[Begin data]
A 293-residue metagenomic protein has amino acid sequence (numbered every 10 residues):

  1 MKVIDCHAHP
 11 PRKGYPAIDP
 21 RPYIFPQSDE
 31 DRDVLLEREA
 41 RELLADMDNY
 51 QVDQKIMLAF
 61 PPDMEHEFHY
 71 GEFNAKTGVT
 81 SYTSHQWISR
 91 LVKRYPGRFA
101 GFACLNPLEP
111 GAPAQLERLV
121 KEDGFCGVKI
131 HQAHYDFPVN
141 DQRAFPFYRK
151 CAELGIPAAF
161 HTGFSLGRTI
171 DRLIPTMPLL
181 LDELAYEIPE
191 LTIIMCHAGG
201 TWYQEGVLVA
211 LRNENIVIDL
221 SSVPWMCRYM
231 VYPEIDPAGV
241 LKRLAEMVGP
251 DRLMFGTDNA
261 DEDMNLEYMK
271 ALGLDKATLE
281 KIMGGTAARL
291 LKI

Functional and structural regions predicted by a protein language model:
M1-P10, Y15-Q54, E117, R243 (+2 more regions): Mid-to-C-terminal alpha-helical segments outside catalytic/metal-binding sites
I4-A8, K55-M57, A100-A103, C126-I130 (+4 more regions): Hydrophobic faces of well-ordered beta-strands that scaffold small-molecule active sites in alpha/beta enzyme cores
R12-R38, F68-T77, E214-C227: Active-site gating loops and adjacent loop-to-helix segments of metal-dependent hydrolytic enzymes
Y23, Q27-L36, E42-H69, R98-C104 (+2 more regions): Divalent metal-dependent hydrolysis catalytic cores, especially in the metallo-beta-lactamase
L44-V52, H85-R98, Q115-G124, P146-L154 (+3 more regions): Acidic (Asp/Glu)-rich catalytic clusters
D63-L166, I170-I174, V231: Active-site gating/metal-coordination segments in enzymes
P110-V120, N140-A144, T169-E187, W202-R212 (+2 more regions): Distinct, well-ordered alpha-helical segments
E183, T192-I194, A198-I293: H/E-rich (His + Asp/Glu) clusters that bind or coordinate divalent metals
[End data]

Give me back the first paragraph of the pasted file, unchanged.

A 293-residue metagenomic protein has amino acid sequence (numbered every 10 residues):